The reality or essence of faith is the discovery of God. True faith is true when a person becomes aware of God’s existence and apprehends divine realities.

As a result of this faith, a person’s entire life becomes oriented towards the Hereafter. In all matters, his eyes are on the Hereafter. In this world, instead of temporary gains, he makes the gains of the Hereafter the centre of his attention. When there are two sides to any matter – the worldly side and the otherworldly side, he ignores the consideration of this world and chooses what would be of value in the life Hereafter.

For him, this faith becomes a source of limitless trust in God. At all times and in all events, he trusts God. Faith, in essence, is to have recognised the Lord when this recognition or discovery becomes part and parcel of a person’s heart and mind. Then his whole personality is transformed. He becomes a new human being.



Iman means reaching God while living in this world. Let me explain this through an example. The connection of an electric bulb with a powerhouse is no simple matter. It entails the connecting up of a non-lighting element with something which has the exceptional power to light things up. The immediate result of such an action is that an ostensibly “dead’ bulb becomes ‘alive’. Somewhat similar is man’s relation to God. Just as a dark bulb will pour forth a fountain of light as soon as it is connected with a power source, so will a man become radiant with divine energy as soon as he makes contact with God.

God is the greatest reality of our world. That is why finding God is not a particularly simple matter. But once a man has done so, it has the most profound effect upon his whole psyche. It is like a volcanic eruption which shakes up his whole existence, an outpouring of lava which engulfs his total personality. After the discovery of God, no one can remain the same as he was before. A believer in God, in the true sense of the word, is one whose life undergoes a complete transformation the moment he finds the Almighty.

The realization of God, which is called faith (iman) in the Shariah, is the greatest experience of a man’s entire life. To believe in God means that this belief has become the basis for his way of living. It is like a beam of light which illuminates his whole existence. It is the hue which colours every facet of his lifestyle.

Faith is another name for having realized the presence of God. It means losing oneself in the greatness of God, becoming totally immersed in knowledge of the divine. It so moves one that one’s feelings are transformed into a hymn to God, and one’s lips start spontaneously praising the Almighty. Iman, indeed, is an earthquake which is produced within a man through the realization of God. It is a flood which courses through man’s being, replenished as it is by the blessings and inspiration of God. If iman means to find God, then finding God means finding everything, what more is there left to find, once having found God?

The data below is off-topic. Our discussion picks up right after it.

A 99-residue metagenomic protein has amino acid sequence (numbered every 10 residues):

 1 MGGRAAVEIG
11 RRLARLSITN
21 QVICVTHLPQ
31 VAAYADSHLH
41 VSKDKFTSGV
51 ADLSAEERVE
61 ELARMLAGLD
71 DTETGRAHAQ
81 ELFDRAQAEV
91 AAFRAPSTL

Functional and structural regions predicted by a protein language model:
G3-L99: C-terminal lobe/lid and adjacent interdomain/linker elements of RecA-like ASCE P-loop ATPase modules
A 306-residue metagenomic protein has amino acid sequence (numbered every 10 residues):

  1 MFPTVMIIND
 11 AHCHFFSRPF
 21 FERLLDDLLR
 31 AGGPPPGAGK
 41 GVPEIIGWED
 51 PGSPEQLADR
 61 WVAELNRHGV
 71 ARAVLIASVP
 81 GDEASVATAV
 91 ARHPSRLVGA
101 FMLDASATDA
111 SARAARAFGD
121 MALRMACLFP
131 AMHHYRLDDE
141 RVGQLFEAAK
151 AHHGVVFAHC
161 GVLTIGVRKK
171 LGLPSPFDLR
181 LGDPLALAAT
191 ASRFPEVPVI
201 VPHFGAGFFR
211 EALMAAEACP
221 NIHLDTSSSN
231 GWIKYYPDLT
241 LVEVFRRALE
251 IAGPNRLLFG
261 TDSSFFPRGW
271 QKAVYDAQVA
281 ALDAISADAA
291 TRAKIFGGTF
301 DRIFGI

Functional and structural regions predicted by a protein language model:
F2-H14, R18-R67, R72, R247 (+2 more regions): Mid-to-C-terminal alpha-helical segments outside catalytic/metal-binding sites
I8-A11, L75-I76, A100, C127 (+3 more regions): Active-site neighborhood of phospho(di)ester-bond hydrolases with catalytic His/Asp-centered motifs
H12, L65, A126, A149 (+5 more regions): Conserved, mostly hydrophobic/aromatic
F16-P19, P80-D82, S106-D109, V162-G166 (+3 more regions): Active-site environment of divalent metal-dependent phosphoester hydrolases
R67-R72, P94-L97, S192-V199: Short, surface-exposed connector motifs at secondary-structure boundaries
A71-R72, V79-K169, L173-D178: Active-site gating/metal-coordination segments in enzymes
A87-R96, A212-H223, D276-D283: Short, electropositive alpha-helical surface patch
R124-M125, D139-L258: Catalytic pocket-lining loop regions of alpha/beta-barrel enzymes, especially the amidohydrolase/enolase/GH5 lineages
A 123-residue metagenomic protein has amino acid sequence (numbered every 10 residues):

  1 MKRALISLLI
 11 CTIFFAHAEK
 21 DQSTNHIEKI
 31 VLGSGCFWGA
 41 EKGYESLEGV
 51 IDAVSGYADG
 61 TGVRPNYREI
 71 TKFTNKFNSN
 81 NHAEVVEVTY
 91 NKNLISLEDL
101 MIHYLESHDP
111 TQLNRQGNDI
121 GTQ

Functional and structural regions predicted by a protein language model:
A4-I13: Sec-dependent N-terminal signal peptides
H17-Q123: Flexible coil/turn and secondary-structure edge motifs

Source: Al Risala March 1991

The Arabic word for belief is “Iman.” It literally means ‘to know,’ ‘to believe,’ ‘to put one’s trust in something or someone.’ In the Islamic Shariah, Iman means putting one’s trust in, or having complete faith in Allah, His Prophet and His message.

By accepting iman one enters the fold of Islam. But Iman is not simply a recitation of kalima (creed of Islam). According to the Quran, it is maarifah (5:83) that is, realization. Thus realization of truth is the door to Islam. When one discovers that Islam is truly God’s religion and that it is the same truth one has been seeking all along, one undergoes a unique experience of realization which is known in Islamic terminology as maarifah.’

Making any kind of discovery revolutionizes a person’s life but when this discovery is of the truth with a capital T, this intellectual revolution becomes synonymous with the emergence of a new life in the individual.

This kind of intellectual revolution is no simple event: it turns a man into a superman, and gives him the greatest mission of his life. It regulates his life in such a way that no part of it remains unaffected. He begins to see all of humanity as his family and the entire universe as his abode. Such a discoverer becomes a maker of history rather than a product of history.

This is iman. And it was this iman which enabled the Prophet and his companions to produce, as one historian remarked, “the most miraculous of all miracles.”

Source: Simple Guide to Islam

The shahadah consists of two parts: one, a negation, the other an affirmation. The first part— La ilaha illa Allah (there is no other God) negates the existence of each and every false God, and condemns false worship. The word ‘ilaah’ means ‘god’ or any object of worship; it could refer to any being, person, matter or concept, which is taken as an object of adoration or worship.

The second part of Shahaadah—illa Allah— stresses that only Allah, the one and only God, the Creator and Sustainer of all being, merits our reverence. No one else is to be worshipped or turned to for help or refuge. Neither angels, nor prophets nor saints, nor any other object share in His divinity. There is only One God, One Creator, One Sustainer— the Almighty Allah,

Source: Simple Guide to Islam

There are seven things which are essential for a Muslim to believe in. These come under the heading of Iman Mufassal, which requires a longer, more detailed declaration of faith. They are to believe in God, in His angels, in His revealed Book, in all of His messengers, in the Last Day (the Day of Judgement), in Taqdir, (the doctrine of predestination, which means that everything good or bad is decided by God), and in Life After Death.

Source: The Man Islam Builds


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